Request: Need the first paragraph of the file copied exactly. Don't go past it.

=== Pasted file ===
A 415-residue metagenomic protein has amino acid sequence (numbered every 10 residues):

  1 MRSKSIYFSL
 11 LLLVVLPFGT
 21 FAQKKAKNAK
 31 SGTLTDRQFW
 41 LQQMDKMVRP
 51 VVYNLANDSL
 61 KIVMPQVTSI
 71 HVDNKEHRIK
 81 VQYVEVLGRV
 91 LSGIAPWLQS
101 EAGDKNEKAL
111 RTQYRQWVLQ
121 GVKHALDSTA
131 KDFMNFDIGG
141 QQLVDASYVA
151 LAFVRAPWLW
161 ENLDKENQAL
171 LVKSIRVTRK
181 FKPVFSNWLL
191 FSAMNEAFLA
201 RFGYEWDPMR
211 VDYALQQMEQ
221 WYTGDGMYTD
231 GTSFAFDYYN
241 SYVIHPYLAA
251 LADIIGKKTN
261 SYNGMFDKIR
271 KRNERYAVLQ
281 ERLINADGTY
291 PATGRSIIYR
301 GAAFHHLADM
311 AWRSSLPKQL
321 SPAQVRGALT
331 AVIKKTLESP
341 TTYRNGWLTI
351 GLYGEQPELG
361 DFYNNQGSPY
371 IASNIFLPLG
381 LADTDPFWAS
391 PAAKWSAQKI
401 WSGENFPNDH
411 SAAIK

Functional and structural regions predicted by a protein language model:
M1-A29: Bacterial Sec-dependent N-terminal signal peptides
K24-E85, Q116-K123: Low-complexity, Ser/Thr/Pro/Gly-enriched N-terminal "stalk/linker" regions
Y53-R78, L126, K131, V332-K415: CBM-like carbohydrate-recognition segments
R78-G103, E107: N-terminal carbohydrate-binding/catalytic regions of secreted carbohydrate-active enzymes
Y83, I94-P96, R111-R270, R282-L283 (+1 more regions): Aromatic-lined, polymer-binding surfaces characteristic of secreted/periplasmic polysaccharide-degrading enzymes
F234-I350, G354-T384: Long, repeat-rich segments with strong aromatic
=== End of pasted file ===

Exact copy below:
A 415-residue metagenomic protein has amino acid sequence (numbered every 10 residues):